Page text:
As mentioned previously, the Davenport House was the first house to be preserved in Historic Savannah. Seven women who had grown tired of seeing the old buildings of Savannah being torn down, or just left to rot, founded the Historic Savannah Foundation in 1955. At the time that the foundation was founded, the Davenport House was abandoned, in ruins, and was being used as tenement housing. These women raised a little over $22,000 to buy this house and to restore it to preserve their history. This is why I wanted to see this house. It was the first one. We entered through the carriage house, paid our $8.00 per person fee and then waited for about 10 minutes for our tour to begin. Unfortunately, our tour guide was not good on this tour. He mumbled and spoke in such a monotone voice that even I, the history lover, was bored. Not to mention there was another tour going on at the same time and this girl was loud. I mean, her voice was booming. And her group was having fun. They were laughing and asking questions and really enjoying themselves. Our group? Not so much. I didn’t really get anything out of the tour. Perhaps a different tour guide would have made a difference. I don’t know. But we left Davenport House disappointed.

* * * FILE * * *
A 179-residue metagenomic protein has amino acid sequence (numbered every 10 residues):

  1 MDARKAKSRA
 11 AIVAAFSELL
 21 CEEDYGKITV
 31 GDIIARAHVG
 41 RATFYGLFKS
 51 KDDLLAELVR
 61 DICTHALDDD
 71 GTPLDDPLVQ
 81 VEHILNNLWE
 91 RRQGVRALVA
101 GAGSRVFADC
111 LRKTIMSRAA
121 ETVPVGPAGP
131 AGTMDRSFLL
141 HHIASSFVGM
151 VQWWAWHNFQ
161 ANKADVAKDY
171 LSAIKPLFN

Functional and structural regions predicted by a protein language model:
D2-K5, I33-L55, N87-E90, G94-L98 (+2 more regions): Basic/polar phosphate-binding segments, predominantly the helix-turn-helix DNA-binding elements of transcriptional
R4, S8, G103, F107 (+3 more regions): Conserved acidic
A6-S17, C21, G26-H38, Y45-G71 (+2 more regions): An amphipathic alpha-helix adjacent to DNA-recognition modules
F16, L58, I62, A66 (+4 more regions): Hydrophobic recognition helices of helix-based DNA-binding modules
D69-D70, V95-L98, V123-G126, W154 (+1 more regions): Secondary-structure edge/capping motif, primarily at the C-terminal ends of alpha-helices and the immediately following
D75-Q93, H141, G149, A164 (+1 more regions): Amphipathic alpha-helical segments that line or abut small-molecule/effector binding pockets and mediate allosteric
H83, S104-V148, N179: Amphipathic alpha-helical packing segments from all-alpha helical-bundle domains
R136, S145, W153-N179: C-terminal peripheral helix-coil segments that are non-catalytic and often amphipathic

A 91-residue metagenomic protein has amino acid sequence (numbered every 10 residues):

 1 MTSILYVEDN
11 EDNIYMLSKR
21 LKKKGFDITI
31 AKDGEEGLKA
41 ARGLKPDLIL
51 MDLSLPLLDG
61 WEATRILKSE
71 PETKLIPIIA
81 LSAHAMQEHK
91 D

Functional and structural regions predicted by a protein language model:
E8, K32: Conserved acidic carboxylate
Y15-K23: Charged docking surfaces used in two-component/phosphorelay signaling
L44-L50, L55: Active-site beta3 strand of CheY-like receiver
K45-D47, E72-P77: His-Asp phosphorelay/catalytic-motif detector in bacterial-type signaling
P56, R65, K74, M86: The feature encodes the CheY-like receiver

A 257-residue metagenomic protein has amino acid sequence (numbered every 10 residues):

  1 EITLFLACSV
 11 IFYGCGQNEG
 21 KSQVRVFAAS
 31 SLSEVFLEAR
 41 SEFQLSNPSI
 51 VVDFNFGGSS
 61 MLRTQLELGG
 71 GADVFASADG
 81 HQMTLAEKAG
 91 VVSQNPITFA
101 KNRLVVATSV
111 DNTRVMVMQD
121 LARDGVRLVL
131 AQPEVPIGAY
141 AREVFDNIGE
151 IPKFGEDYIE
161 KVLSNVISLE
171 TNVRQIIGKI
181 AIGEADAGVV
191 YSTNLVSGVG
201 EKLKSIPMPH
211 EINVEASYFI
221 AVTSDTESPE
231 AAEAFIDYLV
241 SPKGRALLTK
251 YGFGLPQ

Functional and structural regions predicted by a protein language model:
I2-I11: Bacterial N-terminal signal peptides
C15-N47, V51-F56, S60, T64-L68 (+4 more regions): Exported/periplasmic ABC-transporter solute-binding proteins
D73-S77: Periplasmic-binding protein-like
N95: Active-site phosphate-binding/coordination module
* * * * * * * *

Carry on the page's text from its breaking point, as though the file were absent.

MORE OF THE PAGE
We headed North to visit the last five squares. Well, technically four because we’d seen and been in Franklin Square, so we didn’t feel the need to revisit it. At Johnson Square, we visited the Nathanial Greene monument and also the Johnny Mercer bench. Which brings to mind a question, I noticed that the monuments of the historic figures aren’t in the squares that are named after them. For example, there’s nothing in Greene Square, which was named for Nathanial Greene ~ but his monument is in Johnson Square. I’m not complaining. I’m just commenting. Also, I should mention that Johnson Square was the first square erected in Savannah back in 1733.
We then headed west two blocks and visited Reynolds Square next. At Reynolds Square sits the Olde Pink House restaurant, which is the former residence of James Habersham back in the 1700’s. This is one of the places I wanted to eat at, but we never got the chance. The house is actually brick and back in Habersham’s day, it was white-washed. FYI ~ Red brick plus white-wash, equals a pink house. Evidently, they would try repeatedly to white wash the house, but it always inevitably turned pink. So, they eventually gave up and just painted the whole house pink. The Olde Pink House is rumored to be haunted by Habersham himself. The food is good (so I’ve heard). Guess I’ll need to go back in order to find out for myself 🙂 Also at Reynolds Square is a monument in honor of John Wesley, the founder of Methodism.